Some sensory words for touch include:

  • Bristly
  • Sticky
  • Fluffy

In my research for this post I came across a senseory word list from the 34 Kiwis blog. This is a great start to help brainstorm some of these sensory words. Using sensory detail in writing amplifies your character’s experience and goes a long way in “showing” instead of “telling.”

For more tips, first look at interviews, free coloring pages and a free lesson plan, click here.

The Writer’s Craft Summit

I just happened to see a post on one of my groups telling about the Writer’s Craft Summit. I’ve been looking for something like this for a while. The videos are free to watch during the timeframe of the summit.

I’ve seen a few videos so far, but one of my favorites is the video titled “Creating Complex Characters”.  Megan Linski had many great suggestions on how to develop your character. One thing that really hit me was when she said how difficult it is to write your novel if you haven’t fully developed your character yet. She mentioned that sometimes the character sheets we use to develop our characters can limit our creativity. One suggestion is to interview and observe your character. Put them in situations and see what they do. I loved these ideas and I definitely plan to apply this to my work in progress.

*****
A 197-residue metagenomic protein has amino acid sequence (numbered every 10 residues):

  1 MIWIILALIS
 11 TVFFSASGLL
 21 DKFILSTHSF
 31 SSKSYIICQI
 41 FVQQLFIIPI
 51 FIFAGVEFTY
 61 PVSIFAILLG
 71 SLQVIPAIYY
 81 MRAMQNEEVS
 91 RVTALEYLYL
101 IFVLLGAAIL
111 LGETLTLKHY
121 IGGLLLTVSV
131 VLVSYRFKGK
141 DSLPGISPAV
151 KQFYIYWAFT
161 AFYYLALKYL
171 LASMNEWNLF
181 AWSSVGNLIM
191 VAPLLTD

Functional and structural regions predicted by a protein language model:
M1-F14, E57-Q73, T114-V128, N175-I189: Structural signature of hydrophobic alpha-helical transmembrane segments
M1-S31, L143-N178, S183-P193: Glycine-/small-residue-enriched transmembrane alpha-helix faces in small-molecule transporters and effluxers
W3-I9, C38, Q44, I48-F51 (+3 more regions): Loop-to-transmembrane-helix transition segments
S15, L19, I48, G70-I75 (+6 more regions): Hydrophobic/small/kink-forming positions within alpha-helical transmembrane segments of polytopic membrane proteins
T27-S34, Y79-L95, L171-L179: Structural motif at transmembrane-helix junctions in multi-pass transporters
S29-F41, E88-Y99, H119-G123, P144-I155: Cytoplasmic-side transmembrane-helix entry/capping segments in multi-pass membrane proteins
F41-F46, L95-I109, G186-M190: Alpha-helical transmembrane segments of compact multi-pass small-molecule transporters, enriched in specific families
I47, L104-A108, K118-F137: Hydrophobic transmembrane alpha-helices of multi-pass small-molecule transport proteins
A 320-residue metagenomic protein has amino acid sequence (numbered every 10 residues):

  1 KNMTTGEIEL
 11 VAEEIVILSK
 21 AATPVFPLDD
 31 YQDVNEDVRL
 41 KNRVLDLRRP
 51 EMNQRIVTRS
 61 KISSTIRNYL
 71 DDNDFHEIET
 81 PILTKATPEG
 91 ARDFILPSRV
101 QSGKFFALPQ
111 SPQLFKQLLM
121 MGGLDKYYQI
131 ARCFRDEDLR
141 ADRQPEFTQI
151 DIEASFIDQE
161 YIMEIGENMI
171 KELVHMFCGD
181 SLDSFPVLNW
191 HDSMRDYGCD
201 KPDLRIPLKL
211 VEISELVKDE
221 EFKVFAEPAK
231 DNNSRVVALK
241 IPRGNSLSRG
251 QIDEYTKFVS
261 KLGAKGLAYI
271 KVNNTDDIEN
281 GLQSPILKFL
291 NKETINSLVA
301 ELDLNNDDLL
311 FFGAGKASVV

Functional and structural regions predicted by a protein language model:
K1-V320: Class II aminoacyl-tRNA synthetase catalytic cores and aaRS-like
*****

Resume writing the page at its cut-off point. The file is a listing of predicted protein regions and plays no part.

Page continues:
My Work in Progeress is a novel that I have been working on for a long time. I go through dry spells with it because I often feel I hit a wall. After watching this video I am inspired to take another serious look at my book’s characters and see where they need to further develop.

One thing I asked myself was, What do you love about your favorite characters in other novels? Can you predict what they would do? How did the author convey this character’s traits so clearly? I definitely walked away from that video inspired.

Have you joined the Writer’s Craft Summit? What video did you enjoy?

W is for Weary # A to Z Blogging Challenge

You knew I’d pick this word, didn’t you? After all, we’re on the letter W for the A to Z Blogging challenge and the word Weary is just too perfect for my theme.

By now, after blogging for 27 days straight (except Sundays), you can bet this blogger is growing weary. The thing keeping me going is knowing that the finish line to this marathon is now in sight. And while it has certainly helped me gain a better blogging routine, I feel that blogging weekly might be a better fit for my personal and other writing schedule.